Business as usual all summer

Deputy Kristina MooreLike most offices around the island, the corridors of Cyril Le Marquand House are quieter at this time of year, as people take their annual holidays. However for the departments we manage from Home Affairs, it is business as usual.

The Fire Service was stretched to capacity last week when the island was hit by a thunder storm and although the Police are recording lower crime figures each year (in fact, as figures stand, we think this will be the 5th consecutive year of reduced crime), they have been on hand at the many Summer events we have all enjoyed and continue their work in the complex areas of historic abuse and financial crime. On a recent visit to the Public Protection Unit I got a flavour of the volume of work this team is dealing with.

Business as usual

I could go on, but I think you get the picture; the department is with any luck, not one that you often need to think about. But if you take a moment, you will be grateful that Customs and Immigration officers are patrolling our ports, that Prison officers are on duty at HMP La Moye and that we have an accessible system that registers births, deaths and marriages.

In fact the Annual Social Survey showed that the safety we enjoy is the most valued feature of island life, 82% of respondents placed it top of their list. Naturally a key aim for me is to maintain or better that statistic.

To an extent, dealing with the extreme end of people’s poor life choices is core business for the 660 staff that work in the Home Affairs Department. As you may have noticed by the summer drink-drive or recent Cyber Security campaigns, we also try to encourage people to be aware, or consider their behaviour.


This summer we are also taking a good hard look at ourselves, how we operate and the services we offer for the public. Like every area of the States of Jersey and most western nations, our attentions are focused on maintaining the high level of public service that is currently offered, while recognising that we must change the way we provide those services to avoid a significant budget deficit by 2019.

My summer reading has consisted of books on radical efficiency (the theory of offering better public services for less), accounts, forecasts and a fascinating book called Governing Prisons; which highlights the long term benefits to society of providing a regime that educates and rehabilitates prisoners.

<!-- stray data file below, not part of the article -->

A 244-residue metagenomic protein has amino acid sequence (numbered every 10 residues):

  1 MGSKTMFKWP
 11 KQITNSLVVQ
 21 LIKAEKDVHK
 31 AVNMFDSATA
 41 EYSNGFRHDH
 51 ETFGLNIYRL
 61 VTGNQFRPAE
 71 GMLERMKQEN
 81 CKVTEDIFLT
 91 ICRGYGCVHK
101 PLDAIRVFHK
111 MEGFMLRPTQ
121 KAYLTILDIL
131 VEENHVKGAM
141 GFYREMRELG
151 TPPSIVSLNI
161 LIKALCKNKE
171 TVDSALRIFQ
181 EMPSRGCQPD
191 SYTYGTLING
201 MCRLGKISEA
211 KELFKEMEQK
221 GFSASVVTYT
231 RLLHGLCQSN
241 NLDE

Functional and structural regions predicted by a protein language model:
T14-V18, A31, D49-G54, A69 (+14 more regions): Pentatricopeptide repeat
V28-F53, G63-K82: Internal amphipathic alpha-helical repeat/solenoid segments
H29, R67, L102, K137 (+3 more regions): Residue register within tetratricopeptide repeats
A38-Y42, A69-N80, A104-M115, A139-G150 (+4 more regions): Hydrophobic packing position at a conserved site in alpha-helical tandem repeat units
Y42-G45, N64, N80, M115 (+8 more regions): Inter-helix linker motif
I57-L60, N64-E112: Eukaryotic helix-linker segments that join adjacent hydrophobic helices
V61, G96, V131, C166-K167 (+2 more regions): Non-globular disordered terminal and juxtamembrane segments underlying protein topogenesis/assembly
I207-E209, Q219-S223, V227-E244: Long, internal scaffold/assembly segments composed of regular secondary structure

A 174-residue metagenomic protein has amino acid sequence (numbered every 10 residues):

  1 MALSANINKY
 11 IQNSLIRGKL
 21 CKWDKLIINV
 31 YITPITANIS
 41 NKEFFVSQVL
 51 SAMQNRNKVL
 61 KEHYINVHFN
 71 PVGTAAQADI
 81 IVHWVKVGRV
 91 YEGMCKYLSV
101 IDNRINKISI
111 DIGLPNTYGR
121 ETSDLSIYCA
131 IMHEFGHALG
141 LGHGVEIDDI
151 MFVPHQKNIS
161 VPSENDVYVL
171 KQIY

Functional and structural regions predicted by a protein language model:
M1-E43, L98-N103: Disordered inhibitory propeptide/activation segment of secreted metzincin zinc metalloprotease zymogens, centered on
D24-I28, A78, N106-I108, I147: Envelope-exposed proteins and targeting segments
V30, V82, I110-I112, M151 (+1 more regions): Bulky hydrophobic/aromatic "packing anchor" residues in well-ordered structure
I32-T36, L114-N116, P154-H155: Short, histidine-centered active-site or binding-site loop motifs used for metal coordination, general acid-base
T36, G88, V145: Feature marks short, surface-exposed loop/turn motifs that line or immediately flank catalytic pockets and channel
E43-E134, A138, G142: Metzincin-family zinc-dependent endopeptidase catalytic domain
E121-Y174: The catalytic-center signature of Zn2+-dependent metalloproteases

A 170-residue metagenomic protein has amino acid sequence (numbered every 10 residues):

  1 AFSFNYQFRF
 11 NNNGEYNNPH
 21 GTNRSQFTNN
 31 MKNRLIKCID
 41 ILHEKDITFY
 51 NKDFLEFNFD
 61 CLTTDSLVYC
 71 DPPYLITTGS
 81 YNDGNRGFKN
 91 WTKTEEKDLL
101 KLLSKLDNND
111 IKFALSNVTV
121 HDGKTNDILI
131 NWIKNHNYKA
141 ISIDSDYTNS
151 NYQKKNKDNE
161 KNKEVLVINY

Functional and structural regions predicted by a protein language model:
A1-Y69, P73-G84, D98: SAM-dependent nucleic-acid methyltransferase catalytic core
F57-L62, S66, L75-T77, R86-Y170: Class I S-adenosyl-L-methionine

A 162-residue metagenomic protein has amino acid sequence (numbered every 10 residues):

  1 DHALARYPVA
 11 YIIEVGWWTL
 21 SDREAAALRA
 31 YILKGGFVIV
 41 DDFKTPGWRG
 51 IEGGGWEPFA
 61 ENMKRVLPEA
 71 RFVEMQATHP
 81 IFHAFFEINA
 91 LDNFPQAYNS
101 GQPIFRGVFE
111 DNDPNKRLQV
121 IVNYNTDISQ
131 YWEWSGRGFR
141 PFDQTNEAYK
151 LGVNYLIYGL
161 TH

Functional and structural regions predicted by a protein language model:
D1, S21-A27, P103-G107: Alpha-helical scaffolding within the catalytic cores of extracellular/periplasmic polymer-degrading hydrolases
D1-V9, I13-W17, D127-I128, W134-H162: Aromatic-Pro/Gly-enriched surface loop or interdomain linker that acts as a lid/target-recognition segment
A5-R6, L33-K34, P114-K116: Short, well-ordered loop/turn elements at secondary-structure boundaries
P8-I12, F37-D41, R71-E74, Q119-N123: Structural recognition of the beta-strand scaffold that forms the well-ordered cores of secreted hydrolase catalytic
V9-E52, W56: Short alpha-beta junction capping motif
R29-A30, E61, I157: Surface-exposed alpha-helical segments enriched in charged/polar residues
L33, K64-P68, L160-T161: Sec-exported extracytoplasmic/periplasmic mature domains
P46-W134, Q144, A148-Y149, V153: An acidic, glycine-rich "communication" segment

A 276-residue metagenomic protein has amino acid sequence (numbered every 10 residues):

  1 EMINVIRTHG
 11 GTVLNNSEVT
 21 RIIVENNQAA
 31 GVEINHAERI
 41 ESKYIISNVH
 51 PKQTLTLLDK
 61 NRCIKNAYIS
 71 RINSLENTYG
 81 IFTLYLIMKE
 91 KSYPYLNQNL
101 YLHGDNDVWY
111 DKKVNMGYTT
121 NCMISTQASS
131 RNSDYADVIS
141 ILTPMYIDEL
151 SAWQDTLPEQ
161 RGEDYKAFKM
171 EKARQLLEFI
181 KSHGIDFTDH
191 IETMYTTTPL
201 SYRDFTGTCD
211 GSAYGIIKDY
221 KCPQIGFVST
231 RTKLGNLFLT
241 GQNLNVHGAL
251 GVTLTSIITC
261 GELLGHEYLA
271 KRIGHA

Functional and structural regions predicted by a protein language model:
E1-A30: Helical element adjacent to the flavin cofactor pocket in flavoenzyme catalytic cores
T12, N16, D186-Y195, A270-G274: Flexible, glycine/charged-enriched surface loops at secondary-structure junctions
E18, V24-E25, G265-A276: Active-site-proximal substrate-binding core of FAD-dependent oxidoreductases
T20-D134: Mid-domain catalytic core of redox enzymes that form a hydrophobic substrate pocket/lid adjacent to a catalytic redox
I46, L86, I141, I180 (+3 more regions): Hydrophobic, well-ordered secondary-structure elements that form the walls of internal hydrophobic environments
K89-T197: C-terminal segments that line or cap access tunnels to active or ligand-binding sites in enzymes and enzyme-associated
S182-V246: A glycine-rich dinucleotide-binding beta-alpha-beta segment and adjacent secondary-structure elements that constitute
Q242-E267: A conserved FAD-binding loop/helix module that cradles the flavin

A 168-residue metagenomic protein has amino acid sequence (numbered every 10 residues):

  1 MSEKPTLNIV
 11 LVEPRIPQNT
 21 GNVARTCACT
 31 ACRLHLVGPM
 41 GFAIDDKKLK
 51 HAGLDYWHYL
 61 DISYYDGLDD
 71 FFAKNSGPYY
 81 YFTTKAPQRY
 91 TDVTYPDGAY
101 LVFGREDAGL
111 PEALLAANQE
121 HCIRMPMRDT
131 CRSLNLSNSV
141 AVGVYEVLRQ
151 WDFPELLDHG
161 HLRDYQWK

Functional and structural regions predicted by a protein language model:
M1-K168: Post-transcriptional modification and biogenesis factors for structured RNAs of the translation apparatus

The prison is a good example. This year we spent less at HMP La Moye than in 2010 and we are still trying to reduce the budget. We could follow the US or UK models, where they have removed education programmes and lock inmates in their cells for longer periods of time. My inclination is that it would be counterproductive to do that.

Here we see lower numbers of offenders returning to the prison; as I write, 44% of inmates have been held at La Moye for a previous offence. In England that figure would be 70% or more. Our prison governor has created a regime that encourages rehabilitation and I believe in continuing that good work.

In order for us to achieve this, we would like to find a sponsor business that could partner with us as Timpsons, the cobblers have in the UK, to train prisoners and help them to find employment when they complete their sentence. At the other end of that spectrum, we are very excited to have taken the lead for the Chief Minister’s Early Years Taskforce. This work aims to help families to improve life choices and break negative cycles of behaviour, some of which are so deeply ingrained they are passed on from generation to generation.


Like every aspect of island life, we benefit greatly from our strong sense of community. If you, or your business are seeking a new perspective, or a way to give back to the community, perhaps you could help. I have already given one example of an opportunity at the prison, or perhaps the work of the Jersey Field Squadron might interest you.

It is a reserve unit of the Royal Engineers which trains and works on community projects locally, as well as supporting the regular army. In recent years the unit has sent people to Belize, Kenya, Canada and Australia. We are recruiting at the moment and success is very much dependent on businesses supporting their staff to join, due to the time commitment that is needed.

In return, a considerable amount of training is provided, much of which can benefit the work place in terms of transferable skills. I hope you will give this some serious consideration. If you require further information, please contact me, or Major Nick Spratley who is based at Mount Bingham.

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